Jack DeJohnette:Everything that Miles did, you knew was making some history. The music wasn’t difficult, but what it was, it was groove-orientated music. And he wrote sketches, little melodies, some chords, bass riffs, and had the drums find a groove. When the groove was right, you know, meanwhile Teo Macero, who was a great producer who put this stuff together and you know, made sense of all the tracks that we did. You know, put all these things together so we would just do all these things and then play these grooves. When these grooves would get the right place, and Miles would cue different players to come in and play solo, then he'd cue them out, and then the tape would stop. Then we'd start something else. So it was a creative work in progress. Miles was really excited because he had access to this big, big Columbia studio down on 53rd Street, or 52nd. And he could just create, on the spot, you know, and document it. So, it was a very, very, very productive period for him.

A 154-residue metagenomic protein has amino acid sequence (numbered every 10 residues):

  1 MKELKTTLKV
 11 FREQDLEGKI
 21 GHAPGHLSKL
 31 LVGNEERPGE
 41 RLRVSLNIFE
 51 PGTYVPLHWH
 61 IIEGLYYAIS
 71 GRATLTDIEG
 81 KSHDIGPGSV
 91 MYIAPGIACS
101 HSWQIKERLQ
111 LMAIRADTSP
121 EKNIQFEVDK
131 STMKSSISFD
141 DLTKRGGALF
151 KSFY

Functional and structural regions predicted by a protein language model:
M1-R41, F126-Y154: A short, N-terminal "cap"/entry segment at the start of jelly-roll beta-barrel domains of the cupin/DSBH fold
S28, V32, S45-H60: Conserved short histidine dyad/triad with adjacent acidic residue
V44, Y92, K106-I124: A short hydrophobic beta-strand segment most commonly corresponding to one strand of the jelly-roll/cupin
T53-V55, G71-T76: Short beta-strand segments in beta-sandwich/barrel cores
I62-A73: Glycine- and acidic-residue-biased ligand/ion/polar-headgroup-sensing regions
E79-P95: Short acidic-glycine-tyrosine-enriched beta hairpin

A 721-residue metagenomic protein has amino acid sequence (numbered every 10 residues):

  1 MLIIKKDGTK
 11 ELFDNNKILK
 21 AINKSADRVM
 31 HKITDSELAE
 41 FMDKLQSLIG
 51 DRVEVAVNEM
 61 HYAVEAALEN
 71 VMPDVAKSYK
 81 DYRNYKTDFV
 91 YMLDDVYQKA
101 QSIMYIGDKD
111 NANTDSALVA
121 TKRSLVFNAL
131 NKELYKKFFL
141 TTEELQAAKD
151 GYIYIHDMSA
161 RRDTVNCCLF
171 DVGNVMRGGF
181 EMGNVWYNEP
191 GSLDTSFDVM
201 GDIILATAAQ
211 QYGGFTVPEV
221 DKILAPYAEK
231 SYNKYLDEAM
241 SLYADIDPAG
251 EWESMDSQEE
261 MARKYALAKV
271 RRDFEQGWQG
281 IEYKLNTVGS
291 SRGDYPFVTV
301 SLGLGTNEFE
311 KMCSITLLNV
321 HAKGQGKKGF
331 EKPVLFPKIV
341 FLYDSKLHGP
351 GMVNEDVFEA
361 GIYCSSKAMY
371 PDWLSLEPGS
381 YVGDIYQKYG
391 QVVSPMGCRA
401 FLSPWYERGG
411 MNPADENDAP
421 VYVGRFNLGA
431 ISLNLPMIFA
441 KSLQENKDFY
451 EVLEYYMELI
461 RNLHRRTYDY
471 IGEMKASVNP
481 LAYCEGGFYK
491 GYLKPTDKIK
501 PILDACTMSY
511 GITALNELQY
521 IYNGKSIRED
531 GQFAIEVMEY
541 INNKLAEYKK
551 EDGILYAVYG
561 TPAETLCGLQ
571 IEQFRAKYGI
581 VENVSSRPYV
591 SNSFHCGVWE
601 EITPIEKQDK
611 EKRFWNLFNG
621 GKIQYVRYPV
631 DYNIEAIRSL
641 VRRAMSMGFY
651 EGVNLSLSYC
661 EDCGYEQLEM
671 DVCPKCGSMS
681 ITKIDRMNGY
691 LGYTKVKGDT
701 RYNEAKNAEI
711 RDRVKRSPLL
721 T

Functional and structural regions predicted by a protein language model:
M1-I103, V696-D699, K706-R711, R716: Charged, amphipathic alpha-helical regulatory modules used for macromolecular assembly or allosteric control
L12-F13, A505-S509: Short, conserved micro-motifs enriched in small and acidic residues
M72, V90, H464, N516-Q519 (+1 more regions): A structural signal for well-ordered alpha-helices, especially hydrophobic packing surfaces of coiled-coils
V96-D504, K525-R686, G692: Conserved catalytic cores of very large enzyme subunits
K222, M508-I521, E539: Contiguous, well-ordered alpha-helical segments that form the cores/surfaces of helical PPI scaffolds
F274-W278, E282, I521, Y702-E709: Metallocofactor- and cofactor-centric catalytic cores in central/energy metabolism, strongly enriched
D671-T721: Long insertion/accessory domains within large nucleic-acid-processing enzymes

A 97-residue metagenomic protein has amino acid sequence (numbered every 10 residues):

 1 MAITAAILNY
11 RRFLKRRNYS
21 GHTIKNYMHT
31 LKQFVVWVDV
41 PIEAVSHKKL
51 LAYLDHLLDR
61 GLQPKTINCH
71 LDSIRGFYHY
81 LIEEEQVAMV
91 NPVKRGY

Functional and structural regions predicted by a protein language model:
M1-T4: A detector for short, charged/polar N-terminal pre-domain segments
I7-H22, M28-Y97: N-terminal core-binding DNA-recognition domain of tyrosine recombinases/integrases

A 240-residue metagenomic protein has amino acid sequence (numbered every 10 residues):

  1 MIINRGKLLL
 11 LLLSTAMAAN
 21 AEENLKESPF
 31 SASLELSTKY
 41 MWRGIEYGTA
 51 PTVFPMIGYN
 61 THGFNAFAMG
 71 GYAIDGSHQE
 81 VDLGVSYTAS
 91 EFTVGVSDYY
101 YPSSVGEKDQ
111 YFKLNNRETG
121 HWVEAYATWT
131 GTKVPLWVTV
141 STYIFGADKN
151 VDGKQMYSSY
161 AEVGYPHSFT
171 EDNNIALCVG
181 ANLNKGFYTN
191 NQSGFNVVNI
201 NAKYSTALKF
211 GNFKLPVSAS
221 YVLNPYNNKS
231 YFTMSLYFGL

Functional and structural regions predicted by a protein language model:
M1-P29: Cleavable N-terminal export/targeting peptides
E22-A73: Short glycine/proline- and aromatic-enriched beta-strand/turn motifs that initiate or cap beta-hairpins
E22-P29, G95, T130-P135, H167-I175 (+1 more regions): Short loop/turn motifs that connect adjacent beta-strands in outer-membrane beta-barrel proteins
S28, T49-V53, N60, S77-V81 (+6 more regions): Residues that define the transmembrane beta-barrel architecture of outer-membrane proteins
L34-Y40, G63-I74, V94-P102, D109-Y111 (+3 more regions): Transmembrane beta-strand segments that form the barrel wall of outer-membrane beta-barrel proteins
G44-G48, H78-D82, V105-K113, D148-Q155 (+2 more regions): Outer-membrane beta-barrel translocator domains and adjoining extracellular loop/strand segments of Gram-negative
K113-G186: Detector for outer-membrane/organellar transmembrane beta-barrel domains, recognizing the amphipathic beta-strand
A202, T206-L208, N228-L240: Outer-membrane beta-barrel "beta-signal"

In this excerpt from the podcast, DeJohnette recalls the recording sessions for Bitches Brew, Davis' seminal 1970 album. [1:22]